• Avoid clear glass light fixtures to reduce glare.
    • Minimize window glare with opaque blinds, curtains or shades.
    • High-quality fluorescent light bulbs make it easier to see colors than conventional incandescent bulbs. What’s more, fluorescent bulbs spread light over large areas without glare, use less energy, and last 10 to 20 times longer than incandescent bulbs.

Just a few steps can make a big difference.  Check out our online resource on vision problems for even more suggestions!

Drs. Pomidor and Palmer are the Chair and Vice Chair, respectively, of the American Geriatrics Society’s Public Education Committee.

Social Connectedness: A Key to Healthy Aging

Shah headshotKrupa Shah, MD, MPH
Assistant Professor
University of Rochester School of Medicine & Dentistry

In an average day, Ms. Alvarez interacts with many people.  In the mornings, she frequently walks to a neighborhood café to have coffee with her best friend.  In the afternoons, she likes to go to the local senior center, where her favorite activities are water aerobics classes and playing bridge.  In the evenings, she often calls her daughter to chat, and likes to send emails and pictures to her grandchildren in college.  Ms. Alvarez’s daily life has a lot of social connectedness.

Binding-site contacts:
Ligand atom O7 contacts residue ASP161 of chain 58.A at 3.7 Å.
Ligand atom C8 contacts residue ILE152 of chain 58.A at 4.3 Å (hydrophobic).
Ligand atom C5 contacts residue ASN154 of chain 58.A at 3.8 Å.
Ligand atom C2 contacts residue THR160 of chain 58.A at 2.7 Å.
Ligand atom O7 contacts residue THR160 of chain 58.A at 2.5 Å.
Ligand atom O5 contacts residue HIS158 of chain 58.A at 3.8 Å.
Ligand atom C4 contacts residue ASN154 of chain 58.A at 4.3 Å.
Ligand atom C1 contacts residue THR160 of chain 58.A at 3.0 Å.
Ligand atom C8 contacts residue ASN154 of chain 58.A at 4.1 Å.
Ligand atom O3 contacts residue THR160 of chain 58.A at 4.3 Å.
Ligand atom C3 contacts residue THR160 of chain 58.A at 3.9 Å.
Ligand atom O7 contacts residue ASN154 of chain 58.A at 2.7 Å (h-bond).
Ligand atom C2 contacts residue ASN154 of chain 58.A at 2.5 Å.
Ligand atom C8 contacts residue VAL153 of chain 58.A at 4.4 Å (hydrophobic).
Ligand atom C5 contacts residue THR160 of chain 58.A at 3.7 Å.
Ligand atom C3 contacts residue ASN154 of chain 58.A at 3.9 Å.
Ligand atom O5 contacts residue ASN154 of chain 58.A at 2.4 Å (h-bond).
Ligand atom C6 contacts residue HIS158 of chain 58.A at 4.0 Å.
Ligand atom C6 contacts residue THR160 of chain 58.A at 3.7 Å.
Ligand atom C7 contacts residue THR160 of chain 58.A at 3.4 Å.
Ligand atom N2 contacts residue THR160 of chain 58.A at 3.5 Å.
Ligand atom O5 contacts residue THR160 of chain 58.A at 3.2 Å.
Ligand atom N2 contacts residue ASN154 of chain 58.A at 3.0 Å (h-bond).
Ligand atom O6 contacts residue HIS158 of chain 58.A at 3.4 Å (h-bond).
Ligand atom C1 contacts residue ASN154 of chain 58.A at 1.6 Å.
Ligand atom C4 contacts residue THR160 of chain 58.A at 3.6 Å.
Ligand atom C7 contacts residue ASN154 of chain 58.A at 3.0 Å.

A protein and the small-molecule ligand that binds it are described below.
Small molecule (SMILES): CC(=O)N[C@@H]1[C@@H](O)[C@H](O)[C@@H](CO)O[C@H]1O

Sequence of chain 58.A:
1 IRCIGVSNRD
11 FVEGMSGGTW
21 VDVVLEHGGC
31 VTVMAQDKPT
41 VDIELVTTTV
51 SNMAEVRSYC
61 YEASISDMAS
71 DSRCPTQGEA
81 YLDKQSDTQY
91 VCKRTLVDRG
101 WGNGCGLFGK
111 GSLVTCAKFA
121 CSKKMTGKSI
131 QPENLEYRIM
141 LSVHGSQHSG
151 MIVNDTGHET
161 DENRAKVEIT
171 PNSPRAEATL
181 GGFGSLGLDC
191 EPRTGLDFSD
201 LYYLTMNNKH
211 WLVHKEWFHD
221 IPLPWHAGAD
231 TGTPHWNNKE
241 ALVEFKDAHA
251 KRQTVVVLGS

What is social connectedness?

  • A person’s level and quality of contact with other people

Why is social connectedness important?

  • It is key to healthy aging. Studies have shown that older people who have close connections and relationships not only live longer, but also cope better with health conditions and experience less depression. Life transitions can impact the number and quality of people’s social and community networks. For example, friends and family members may move away, which can have a negative impact on someone’s social network. But a transition such as the birth of a new family member can bring positive changes.

What are some of the life circumstances that can affect one’s social connectedness?

  • Changes in health and ability to walk and get around
  • Changes in work status and income
  • Changes in living arrangements
  • Loss of family and friends, particularly a spouse